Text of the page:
The addition of Pete Porrino and Tom Motamed to AIG’s board should be seen as huge wins

I think it’s fair to say it hasn’t been a great decade (or two) for AIG. Though it is still talked about with something approaching reverence as a career maker for many senior folks in the industry, the last twenty years or so could fill several text books with case studies on different aspects of corporate failure.

From excessive and unmanaged risk-taking, accounting irregularities, under-reserving, management churn, talent leakage, dubious M&A, and strategic mission drift, AIG has seen it all and done it all, and somehow found time to be at the centre of just about every P&C crisis to boot.

A popular refrain among some at the company during its last failed turnaround under prior CEO Peter Hancock was to avoid “dark blue” decisions, a reference to its rebranding exercise from its prior darker logo to an updated softer-blue.

Though that era turned out to be a false dawn, recent events have been dangerously encouraging even to cynics like me that a “New AIG” is finally emerging. And though predicting improvement at AIG is essentially the third-rail for external observers, it’s becoming increasingly hard to not be optimistic about its future.

Central to this dangerous optimism is the people the firm has attracted.

One thing I have said about the new AIG is that the company finally has the “A-team” in key management and underwriting positions to execute on a turnaround. For sure it is early days for a turnaround of this scale, but if you’re underwriting a turnaround as an external investor, the quality of the people in place doing the heavy lifting is by far and away the most important piece of due diligence you can do. And I personally think this is a management team you could get comfortable taking a bet on.

But one thing that has gotten less attention is the steps taken to improve the quality and relevant experience of AIG’s board of directors.

Just this week, the company announced three new nominees to its board, each seemingly highly qualified and value accretive.  

In particular, the addition of former XL CFO Pete Porrino seems like a coup. Porrino is well respected across the industry and brings a wealth of relevant domain expertise and experience of complex (re)insurance turnarounds.

These additions come shortly after another big win for the company. In January, AIG announced it was adding former Chubb executive and CNA CEO Thomas Motamed, another highly respected insurance executive who deserves much credit for the improved health and valuation of CNA.

Like Brian Duperreault at AIG, Motamed eschewed quick fixes and chose the harder path of building from the foundations of field underwriting talent.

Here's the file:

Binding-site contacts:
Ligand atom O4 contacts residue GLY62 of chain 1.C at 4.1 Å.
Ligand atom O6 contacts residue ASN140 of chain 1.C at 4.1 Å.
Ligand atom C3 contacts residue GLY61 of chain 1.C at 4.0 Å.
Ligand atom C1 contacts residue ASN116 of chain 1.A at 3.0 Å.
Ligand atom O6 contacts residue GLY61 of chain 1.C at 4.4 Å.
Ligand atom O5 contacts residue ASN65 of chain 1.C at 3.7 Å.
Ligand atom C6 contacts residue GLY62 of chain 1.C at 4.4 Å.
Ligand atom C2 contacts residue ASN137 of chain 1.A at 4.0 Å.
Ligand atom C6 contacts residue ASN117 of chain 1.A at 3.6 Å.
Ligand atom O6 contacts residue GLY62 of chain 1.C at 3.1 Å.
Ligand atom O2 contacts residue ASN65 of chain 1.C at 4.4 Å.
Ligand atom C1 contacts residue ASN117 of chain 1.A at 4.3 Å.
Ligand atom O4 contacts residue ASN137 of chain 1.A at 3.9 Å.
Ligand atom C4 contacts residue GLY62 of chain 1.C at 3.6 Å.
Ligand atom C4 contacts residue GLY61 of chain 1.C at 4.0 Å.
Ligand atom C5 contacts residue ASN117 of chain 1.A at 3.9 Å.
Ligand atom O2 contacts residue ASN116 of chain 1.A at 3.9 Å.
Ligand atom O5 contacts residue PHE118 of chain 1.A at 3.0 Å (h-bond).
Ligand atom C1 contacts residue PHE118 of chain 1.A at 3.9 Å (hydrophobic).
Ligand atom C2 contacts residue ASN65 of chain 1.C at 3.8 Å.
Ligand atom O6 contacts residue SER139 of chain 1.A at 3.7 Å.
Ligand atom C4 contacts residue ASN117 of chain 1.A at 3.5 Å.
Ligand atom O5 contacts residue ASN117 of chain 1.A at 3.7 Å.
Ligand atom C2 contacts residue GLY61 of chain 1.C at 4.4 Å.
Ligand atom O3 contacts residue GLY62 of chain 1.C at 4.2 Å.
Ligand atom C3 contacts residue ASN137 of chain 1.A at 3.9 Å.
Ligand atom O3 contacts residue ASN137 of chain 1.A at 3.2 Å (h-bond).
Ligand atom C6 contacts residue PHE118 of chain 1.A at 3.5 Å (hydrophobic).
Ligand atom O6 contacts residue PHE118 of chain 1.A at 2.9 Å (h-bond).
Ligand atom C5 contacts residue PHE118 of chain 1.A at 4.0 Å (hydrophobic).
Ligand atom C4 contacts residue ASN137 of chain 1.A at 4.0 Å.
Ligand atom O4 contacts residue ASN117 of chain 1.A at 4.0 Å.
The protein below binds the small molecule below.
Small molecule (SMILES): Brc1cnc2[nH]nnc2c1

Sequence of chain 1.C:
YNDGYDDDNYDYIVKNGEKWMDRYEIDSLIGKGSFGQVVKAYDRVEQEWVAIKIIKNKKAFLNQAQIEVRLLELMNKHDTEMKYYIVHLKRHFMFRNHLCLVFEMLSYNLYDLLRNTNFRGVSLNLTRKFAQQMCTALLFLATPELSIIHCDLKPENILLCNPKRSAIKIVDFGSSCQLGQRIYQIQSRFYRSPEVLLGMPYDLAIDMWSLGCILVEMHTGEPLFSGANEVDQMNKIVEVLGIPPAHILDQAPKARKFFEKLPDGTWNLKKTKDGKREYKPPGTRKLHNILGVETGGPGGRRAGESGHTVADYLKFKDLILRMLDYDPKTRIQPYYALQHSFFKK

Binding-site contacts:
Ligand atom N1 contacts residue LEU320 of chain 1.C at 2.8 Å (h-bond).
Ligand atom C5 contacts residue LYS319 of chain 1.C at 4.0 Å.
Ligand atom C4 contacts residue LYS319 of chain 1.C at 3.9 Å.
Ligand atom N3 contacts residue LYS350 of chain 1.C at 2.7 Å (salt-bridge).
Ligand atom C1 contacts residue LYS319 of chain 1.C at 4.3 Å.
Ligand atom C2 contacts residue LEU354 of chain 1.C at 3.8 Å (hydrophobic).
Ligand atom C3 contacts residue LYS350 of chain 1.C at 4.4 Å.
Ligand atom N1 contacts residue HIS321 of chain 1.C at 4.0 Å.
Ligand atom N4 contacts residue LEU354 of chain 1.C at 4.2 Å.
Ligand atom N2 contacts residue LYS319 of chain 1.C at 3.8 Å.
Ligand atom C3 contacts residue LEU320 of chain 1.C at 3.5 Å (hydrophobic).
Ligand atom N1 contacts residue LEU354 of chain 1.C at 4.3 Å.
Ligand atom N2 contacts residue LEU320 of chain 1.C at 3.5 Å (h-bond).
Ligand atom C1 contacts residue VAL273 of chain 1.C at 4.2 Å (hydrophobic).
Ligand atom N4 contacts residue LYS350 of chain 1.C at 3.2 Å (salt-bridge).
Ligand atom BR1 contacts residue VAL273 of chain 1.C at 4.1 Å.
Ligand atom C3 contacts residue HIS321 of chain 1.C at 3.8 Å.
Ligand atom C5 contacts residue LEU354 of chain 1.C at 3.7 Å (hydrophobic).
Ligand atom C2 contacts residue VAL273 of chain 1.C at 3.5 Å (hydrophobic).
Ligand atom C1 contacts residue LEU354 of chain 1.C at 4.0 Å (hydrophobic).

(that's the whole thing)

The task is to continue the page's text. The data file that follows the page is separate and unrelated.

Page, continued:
So what does this mean for AIG?

One of the defining features of the post-crisis decade for AIG was an excessive over-correction on its philosophy on risk-taking. With a management and board put in place by the Federal Reserve, many shareholders privately complained that when the government sold its last shares, the board appeared to have missed the memo that it worked for shareholders, not the government.

This manifested in an overly deferent relationship with the Fed, and a tolerance for slow progress toward lacklustre goals that would have been unacceptable at a normal company with well-aligned principals.

Of course, as subsequent events have shown, this is not to say AIG was averse to risk taking. The company appeared to be taking a lot of risks in other sub-optimal ways in its large-limit and centralized reinsurance strategy.

But the origins of this strategy was a belief that the firm could be obsessively risk managed from the corporate centre with clever risk and capital models, with little need for frontline underwriting talent.

In many ways, the company was simply run by a board, management, and regulator who wanted to run it like a systemically important bank rather than an insurance company.

This appears to be changing.

And I personally think the changes to the firm’s board should be seen as an important reason to have confidence the company will stay the course and continue to execute on its strategy.

Turnarounds tend to be successful when you focus on the art of the possible, not the perfect, and both Porrino and Motamed have the background and experience to hold management to this standard.

AIG is still in the very early stages of its latest attempt to fix itself. But with every passing month, it’s becoming harder to think that it hasn’t accumulated the right team to put it on the path to being a normal company again.

For everyone in this sector, a well-managed and rational competitor in AIG may be just about the most important structural change happening the in this industry right now. It should be welcome news to everyone